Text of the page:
Trump campaign far outpacing Biden in money given by small donors, Biden leads among big donors
Trump raised $229.5 million among small donors compared to Biden's $139 million, according to latest Center For Responsive Politics data.
The Facts Inside Our Reporter’s Notebook
- Pew Research: U.S. political donations
- OpenSecrets.org: Trump raised $229.5 million among small donors
- Center For Responsive Politics data
- OpenSecrets.org: In 2016, Trump spent about $66 million of his personal money
- New York Times: Trump campaign reported 725,000 individual donations online
An imperfect though telling metric in presidential campaigns is enthusiasm among small donors, those giving $200 or less. It's a rough proxy for enthusiasm among the base, and just as polling shows President Trump receives a more ardent embrace among his base than rival Joe Biden, the individualized money story reflects that as well.
Americans who donate to campaigns are more likely to vote, according to the Pew Research Center. "Among those who say they vote always or nearly always, 21% said that they made a donation, compared with 4% of those who seldom voted or voted only part of the time," the Pew survey found.
Trump raised $229.5 million among small donors compared to Biden's $139 million, according to latest Center For Responsive Politics data. Biden has raised slightly more money ($187.3 million) than Trump ($183.9 million) among big donors. Trump and Republicans overall have outpaced Biden in total fundraising, with $505.4 million compared to $478.9 million.
Large donations comprise a bigger chunk of the overall money raised by Biden than Trump. This trend could fit into Trump's electoral argument that Biden is beholden to large, global corporations, while Trump is a fighter for the working and middle classes.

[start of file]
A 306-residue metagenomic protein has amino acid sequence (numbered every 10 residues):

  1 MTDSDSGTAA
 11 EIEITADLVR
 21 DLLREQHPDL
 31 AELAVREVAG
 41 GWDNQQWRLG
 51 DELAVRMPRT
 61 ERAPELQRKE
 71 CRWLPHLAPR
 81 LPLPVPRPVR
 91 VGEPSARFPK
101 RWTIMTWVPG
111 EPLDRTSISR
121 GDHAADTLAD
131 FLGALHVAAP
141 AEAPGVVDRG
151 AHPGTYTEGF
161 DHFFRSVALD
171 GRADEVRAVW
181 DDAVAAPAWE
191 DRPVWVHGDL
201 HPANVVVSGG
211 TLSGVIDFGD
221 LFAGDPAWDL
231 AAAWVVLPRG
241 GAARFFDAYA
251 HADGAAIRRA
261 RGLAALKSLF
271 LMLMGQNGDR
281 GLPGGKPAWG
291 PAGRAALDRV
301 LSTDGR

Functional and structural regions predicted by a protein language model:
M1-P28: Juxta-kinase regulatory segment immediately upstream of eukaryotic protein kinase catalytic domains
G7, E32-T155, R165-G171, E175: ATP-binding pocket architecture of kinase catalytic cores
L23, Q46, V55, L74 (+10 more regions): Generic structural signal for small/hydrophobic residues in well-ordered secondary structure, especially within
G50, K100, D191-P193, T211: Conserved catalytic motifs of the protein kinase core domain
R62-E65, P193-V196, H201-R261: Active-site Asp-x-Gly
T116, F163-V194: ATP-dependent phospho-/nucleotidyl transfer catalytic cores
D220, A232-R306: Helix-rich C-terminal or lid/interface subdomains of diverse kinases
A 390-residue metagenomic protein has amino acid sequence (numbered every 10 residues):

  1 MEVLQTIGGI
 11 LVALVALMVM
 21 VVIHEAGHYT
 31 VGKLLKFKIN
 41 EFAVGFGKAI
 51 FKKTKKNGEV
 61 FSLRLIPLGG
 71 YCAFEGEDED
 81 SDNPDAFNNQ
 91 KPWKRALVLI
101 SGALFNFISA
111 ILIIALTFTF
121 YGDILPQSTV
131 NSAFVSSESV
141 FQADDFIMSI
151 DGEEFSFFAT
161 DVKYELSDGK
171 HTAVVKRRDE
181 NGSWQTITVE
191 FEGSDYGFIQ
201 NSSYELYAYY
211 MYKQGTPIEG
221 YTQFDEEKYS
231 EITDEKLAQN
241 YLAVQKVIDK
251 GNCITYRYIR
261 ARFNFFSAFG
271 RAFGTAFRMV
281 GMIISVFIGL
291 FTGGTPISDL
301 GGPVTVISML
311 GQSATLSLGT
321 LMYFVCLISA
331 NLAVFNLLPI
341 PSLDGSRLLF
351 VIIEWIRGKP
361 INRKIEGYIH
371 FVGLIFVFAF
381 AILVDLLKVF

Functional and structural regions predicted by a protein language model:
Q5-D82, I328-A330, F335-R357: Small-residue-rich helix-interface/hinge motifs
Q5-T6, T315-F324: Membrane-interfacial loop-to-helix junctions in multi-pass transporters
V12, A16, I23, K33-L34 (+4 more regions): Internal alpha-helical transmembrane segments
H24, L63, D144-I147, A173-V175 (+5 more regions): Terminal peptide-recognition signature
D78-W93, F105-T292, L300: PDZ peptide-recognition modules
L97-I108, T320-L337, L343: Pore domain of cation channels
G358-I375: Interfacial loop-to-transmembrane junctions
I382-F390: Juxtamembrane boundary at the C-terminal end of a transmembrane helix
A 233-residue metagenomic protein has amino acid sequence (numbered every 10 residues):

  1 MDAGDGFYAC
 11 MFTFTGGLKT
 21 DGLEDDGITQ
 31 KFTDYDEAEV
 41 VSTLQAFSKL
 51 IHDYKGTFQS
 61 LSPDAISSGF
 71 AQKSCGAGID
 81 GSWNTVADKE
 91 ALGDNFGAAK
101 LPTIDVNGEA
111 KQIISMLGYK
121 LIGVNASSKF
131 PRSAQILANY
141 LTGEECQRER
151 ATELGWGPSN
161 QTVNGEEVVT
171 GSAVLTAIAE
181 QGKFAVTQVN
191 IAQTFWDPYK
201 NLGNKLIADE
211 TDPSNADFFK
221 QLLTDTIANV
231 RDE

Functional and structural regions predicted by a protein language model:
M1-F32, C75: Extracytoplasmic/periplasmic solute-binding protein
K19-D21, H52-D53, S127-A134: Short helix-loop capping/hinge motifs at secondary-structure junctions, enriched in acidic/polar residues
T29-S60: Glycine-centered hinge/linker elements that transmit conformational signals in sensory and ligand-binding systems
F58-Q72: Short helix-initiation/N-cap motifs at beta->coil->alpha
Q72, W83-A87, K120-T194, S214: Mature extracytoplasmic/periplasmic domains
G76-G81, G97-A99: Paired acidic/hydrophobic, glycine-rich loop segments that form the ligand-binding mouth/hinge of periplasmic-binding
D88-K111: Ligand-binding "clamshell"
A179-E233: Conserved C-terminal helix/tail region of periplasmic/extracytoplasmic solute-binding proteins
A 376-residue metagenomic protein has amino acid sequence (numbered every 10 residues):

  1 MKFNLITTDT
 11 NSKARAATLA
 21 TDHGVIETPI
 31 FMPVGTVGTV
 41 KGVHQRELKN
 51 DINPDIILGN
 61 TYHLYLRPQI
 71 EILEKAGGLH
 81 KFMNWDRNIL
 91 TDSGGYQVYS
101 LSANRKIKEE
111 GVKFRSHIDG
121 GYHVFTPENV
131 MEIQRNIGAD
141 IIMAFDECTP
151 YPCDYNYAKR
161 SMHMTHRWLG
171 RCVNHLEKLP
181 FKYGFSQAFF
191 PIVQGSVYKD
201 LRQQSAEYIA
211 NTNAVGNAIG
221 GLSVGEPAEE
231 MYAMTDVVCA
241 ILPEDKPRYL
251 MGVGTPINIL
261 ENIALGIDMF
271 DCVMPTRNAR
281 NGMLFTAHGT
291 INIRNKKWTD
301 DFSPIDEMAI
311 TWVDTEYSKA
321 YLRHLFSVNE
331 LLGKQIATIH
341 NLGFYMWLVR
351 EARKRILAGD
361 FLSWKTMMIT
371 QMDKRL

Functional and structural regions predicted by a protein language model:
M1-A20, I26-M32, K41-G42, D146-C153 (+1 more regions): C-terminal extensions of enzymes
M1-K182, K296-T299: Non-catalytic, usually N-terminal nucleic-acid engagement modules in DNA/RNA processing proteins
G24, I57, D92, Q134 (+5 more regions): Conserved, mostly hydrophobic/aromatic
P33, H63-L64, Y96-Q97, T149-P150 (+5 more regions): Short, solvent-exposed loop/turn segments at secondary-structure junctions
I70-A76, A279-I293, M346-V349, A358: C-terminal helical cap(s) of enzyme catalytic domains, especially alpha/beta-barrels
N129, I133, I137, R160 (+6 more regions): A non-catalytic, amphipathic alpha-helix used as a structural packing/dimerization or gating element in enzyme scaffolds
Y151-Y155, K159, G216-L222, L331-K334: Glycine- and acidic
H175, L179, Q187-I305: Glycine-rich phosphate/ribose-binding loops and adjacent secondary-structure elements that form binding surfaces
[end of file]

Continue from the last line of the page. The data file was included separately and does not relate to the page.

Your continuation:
The Center For Responsive Politics told Just the News it does not have data on the specific number of people who have donated in small amounts to either campaign. Tracking this data is especially compelling for small donors located in swing states.
Separate Center For Responsive Politics data for campaign contributions overall — including congressional campaign donations — shows that business interests have given more to Democrats ($1.12 billion) compared to Republicans ($990.5 million) during the 2019-2020 election cycle. Organized labor, meanwhile, has donated far more to Democrats ($44.5 million) than to Republicans ($7.7 million).
On Tuesday, Trump said he was willing to self-finance his own campaign to win reelection if necessary.
"If I have to, I will," Trump told reporters at Joint Base Andrews as Air Force One prepared to depart for a campaign stop in Florida. "Whatever it takes, we have to win."
So far in the 2020 cycle, according to the Center for Responsive Politics, Trump has donated $8,021 of his own money to his campaign. The Center also reported that in 2016, Trump spent about $66 million of his personal money, out of more than $433 million total he raised.
The Trump and Biden campaigns did not respond to request for comment from Just the News.
Last year in the second quarter of 2019, the New York Times reported that Trump campaign officials said they received 725,000 individual donations online, with average giving of $48. This level of small-donor enthusiasm was unprecedented in GOP politics, according to a committee official, who noted this was the fist time the Republican National Committee attracted a larger share of donations under $200 than the Democratic National Committee.
An earlier version of this article stated that Trump had donated $8.021 million of his own money to his campaign. Trump has donated just $8,021 of his own money to his campaign.